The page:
November 30, 2008
Carbon dioxide may have played a vital role in helping ancient Earth to escape from complete glaciation, according to scientists in a paper to be published in the journal Nature Geoscience. The authors from Imperial College London claim that the Earth never froze over completely during the Cryogenian Period, about 840 to 635 million years ago.
BNSF Railway recently completed construction of a third main rail line through Cajon Pass in Southern California that will increase capacity on BNSF’s Chicago to Los Angeles Transcontinental (Transcon) route from 100 to 150 trains a day. The $90 million project adds almost 16 miles of third main track to BNSF’s route into the Los Angeles Basin.
Suzuki Motor Corporation introduced the new Alto Lapin minivehicle for the Japan domestic market. The redesigned vehicle with 2WD and a continuously variable transmission (CVT) offers 24.5 km/L fuel economy (57.6 mpg US, 4.1 L/100km) on the 10-15 cycle.
New Global Survey Finds Consumers Want Government Action on Climate Change; Decreasing Willingness to Take Personal Action
|Percentage of respondents ranking climate change higher than global economy. Click to enlarge.|
The results of a new global survey released by the HSBC Climate Partnership show that consumers want governments to stop haggling on carbon concessions and act. The Climate Confidence Monitor 2008 surveyed 12,000 people across 12 markets and found that 43% of those surveyed chose climate change ahead of global economic stability when asked about their top three concerns, despite the survey taking place in the midst of the financial market turmoil in September-October 2008.
In a clear call for resolution to the debate on emission targets, 77% of people surveyed worldwide want to see their government cutting carbon by their national “fair share” or more to allow less developed economies to grow.
Mitsubishi Chemical Group To Boost Li-ion Anode Material Output Capacity 70%, Enter Separators Market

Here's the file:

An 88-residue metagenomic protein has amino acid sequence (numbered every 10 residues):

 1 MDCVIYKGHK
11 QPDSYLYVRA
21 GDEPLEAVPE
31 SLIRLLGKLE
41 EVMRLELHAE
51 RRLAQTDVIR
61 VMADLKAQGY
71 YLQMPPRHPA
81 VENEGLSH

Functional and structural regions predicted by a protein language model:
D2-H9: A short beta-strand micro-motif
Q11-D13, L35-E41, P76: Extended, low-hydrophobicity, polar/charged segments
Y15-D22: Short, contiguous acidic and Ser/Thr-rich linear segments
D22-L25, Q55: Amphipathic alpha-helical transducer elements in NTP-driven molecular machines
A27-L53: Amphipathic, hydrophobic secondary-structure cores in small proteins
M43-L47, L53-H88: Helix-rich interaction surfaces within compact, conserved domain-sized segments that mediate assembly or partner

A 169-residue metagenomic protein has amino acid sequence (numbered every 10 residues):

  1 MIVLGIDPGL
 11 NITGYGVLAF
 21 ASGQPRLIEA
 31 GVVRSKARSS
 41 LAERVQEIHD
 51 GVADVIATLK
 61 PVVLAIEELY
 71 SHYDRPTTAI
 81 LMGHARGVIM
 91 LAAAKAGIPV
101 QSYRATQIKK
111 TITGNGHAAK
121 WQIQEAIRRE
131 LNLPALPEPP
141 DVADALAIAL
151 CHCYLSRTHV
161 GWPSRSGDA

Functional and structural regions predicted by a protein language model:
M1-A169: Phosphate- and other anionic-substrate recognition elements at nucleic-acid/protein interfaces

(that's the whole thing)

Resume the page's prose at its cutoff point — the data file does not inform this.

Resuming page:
Nikkei. Mitsubishi Chemical Corp. will spend ¥ 1 billion (US$10.5 million) to raise production capacity of lithium-ion anode materials by roughly 70% by next fall.
Europe is moving closer to finalizing a new fuel quality law which will require fuel suppliers to cut full life-cycle greenhouse gas emissions from road fuels by 6% between 2010 and 2020.
ENDS (Environmental Data Services) reports that the cuts are expected to come from production efficiency improvements and a switch to biofuels and other cleaner fuels. Biofuel sustainability criteria will be added to the new law once they have been agreed in separate negotiations relating to the new Renewable Energy Directive.
November 29, 2008
T3 Motion, the provider of a three-wheel electric vehicle to the public safety and private security markets, has contracted for 4,000 e-ZONE low-speed electric vehicles from Korea-based CT&T for sale to police departments in the US for use in applications such as parking enforcement. The contract is worth around US$50 million.
Evaluation of Shared Low-Speed Link to Public Transit Finds Demand Higher Among Day Users Than Commuters
Researchers from the Institute of Transportation Studies at UC Davis have published an evaluation of the results of the 16-month EasyConnect field test in the San Francisco Bay area. EasyConnect was launched in August 2005 to test and evaluate the potential for a shared-use low-speed mode vehicle service at bridging the “last mile” from a public transit station to the workplace. The program used electric bicycles, non-motorized bicycles, and Segway Human Transporters (HTs). (Earlier post.)
Although in concept the program was more focused on commuters, the results of the analysis found higher demand among day users (e.g., for lunch, errands, and business meetings) than among commuters (i.e., getting from the public transit station to work and back). The electric bicycle had the highest low-speed mode share (68%) relative to the conventional bicycle or the Segway HT for commute travel; for day use, however, the Segway had the highest share (52%).
|Examples of measures for forest adaptation. Click to enlarge.|
Unless immediate action is taken, climate change could have a devastating effect on the world’s forests and the nearly 1 billion people who depend on them for their livelihoods, according to a team of scientists from the Center for International Forestry Research (CIFOR).
In their report—Facing an Uncertain Future: How Forests and People can Adapt to Climate Change—released in conjunction with the UNFCCC Conference of Parties meeting in Poznán, Poland, the CIFOR researchers call for the implementation of adaptation measures to reduce the vulnerability of the forests and forest-dependent communities that will experience an unprecedented combination of climate change-associated disturbances like flooding, drought, wildfire, and other environmental challenges in the next 100 years.
Beijing will not restrict the purchase of private cars as proposed by some residents to help ease traffic jams and stem pollution, according to Wang Haiping, deputy head of the Beijing Municipal Commission of Development and Reform. He said it would be an irresponsible move while China is trying to boost domestic consumption to offset impacts from the global financial crisis.